Designed in the 19th century by architect Elijah E. Myers, the Colorado State Capitol Building echoes the classical lines of the Capitol Building in Washington, D.C. The inside features Colorado Rose Onyx (a rare rose marble) and beautiful stained glass windows. The Denver building is exactly one mile high at 5,280 feet (1,609 meters), leading to the city's nickname of the "Mile High City."
The capitol houses the Colorado General Assembly and the offices of the governor, lieutenant governor, and treasurer. Check out the building on your own, or reserve a free weekday tour that takes less than an hour.
Elitch Gardens, located downtown, truly has something for everyone in the family, from thrilling rollercoasters like the Mind Eraser—entailing dives and double spins going faster than 50 miles per hour—to fun ferris wheels and balloon races. The water park has big slides and mellower rides for little ones.
You'll also find several spots for shopping, dining, and games, plus summer movies and concerts.
AddressWashington Park, Denver, CO, USA
Washington Park, one of Denver's finest parks, covers 155 acres and features one of the most popular running and biking trails in Denver, drawing fitness enthusiasts and dog walkers from across the city. Two scenic lakes and the city's largest flower garden add to "Wash Park's" bucolic charm.
While you're there, check out the nearby charming South Pearl Street and its restaurants—ranging from sushi to Cajun to pizza—plus shops, galleries, and wine and cocktail bars.
If you are looking for a nice mountain hike, try Echo Lake, just 33 miles (53 kilometers) west of Denver. The lake—listed on the National Register of Historic Places—is located at the base of the Mount Evans Scenic Byway, the highest paved road in the U.S., which reaches 14,260 feet (4,346 meters) above sea level. Visitors will have great views of snowy peaks, along with opportunities for fishing and having a picnic or cookout.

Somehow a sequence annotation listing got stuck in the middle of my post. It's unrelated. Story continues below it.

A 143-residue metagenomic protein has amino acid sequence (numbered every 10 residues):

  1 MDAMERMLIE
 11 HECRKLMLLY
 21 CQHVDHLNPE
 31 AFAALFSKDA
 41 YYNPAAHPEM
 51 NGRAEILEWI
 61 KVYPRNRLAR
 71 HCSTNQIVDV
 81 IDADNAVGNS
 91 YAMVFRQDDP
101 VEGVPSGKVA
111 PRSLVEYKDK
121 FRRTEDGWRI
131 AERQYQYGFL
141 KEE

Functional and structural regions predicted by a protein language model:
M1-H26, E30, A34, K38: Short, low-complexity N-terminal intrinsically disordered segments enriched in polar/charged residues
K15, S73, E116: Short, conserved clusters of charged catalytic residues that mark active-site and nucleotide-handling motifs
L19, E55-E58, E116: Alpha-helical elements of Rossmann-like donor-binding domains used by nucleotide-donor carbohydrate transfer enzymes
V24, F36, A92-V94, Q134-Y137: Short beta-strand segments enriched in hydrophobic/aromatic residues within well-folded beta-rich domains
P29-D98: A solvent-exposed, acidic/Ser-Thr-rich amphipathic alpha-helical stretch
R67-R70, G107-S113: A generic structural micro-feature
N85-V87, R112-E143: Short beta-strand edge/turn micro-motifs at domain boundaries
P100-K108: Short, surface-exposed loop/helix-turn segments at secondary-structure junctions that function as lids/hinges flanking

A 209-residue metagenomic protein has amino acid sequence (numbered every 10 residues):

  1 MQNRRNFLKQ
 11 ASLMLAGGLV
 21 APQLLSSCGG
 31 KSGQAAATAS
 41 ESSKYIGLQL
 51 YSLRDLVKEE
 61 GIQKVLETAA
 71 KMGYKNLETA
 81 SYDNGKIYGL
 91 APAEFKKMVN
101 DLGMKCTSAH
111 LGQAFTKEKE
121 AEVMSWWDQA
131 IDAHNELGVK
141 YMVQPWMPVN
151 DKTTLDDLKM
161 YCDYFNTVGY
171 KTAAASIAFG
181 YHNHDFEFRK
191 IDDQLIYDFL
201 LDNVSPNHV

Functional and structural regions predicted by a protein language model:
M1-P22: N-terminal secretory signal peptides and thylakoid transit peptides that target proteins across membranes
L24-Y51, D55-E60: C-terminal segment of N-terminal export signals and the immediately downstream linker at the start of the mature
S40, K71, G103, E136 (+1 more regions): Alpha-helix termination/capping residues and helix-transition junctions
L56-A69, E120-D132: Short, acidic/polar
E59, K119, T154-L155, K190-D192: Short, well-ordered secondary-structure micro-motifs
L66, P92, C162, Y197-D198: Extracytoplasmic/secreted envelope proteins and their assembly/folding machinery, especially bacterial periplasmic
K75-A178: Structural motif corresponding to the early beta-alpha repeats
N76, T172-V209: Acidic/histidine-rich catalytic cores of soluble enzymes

The 1926 Echo Lake Lodge houses a restaurant with buffalo chili and beloved pie and a gift shop that sells handmade Native American jewelry, glassware, collectibles, and other items.
Craft beer is big in Colorado, and the curious (age 21 and up) will enjoy a guided walking tour of 2-3 hours dedicated to the alcoholic beverage. The tour takes place in the Historical Lower Downtown (LoDo) District and includes more than 10 beer samples and fun city history and trivia. Attendees will learn about the brewing process, stop by a popular brewpub that turned into a nationwide franchise, relax in the city's top craft beer bar, and visit a brewery founded by the governor.
If you have a few days (or more) to spare, it's just about 40 minutes by car to reach Boulder, a small but lively city at the foothills of the Rocky Mountains that is home to the University of Colorado, the state's biggest university. Boulder is a fun and scenic getaway: Explore the pedestrian-friendly Pearl Street Mall downtown, where you'll find restaurants, cafes, shops, galleries, and street musicians.
You can eat global cuisine at the gorgeous Boulder Dushanbe Teahouse, a popular attraction that was constructed in Dushanbe, Tajikistan, and sent to its sister city of Boulder, where the pieces were reassembled.
Denver is proud to have one of the most popular skate parks in the country, the Denver Skatepark in LoDo, which is open daily and has free admission. The large area has 60,000 square feet of concrete with bowls for boarders, bikers, and bladers of all skill levels.
You will need to bring your own gear, as there are no rentals onsite; helmets are required.
Coors Field baseball stadium opened in 1995 in the lower downtown/Ballpark Neighborhood. Serving as home base for the Colorado Rockies Major League Baseball team, the stadium holds more than 50,000 fans. Those in the first-base and right-field areas will catch great views of the Rocky Mountains.
Stop at the Wazee Market behind section 137 on the main concourse if hunger strikes; enjoy pizza and other ballpark traditional foods in a courtyard area.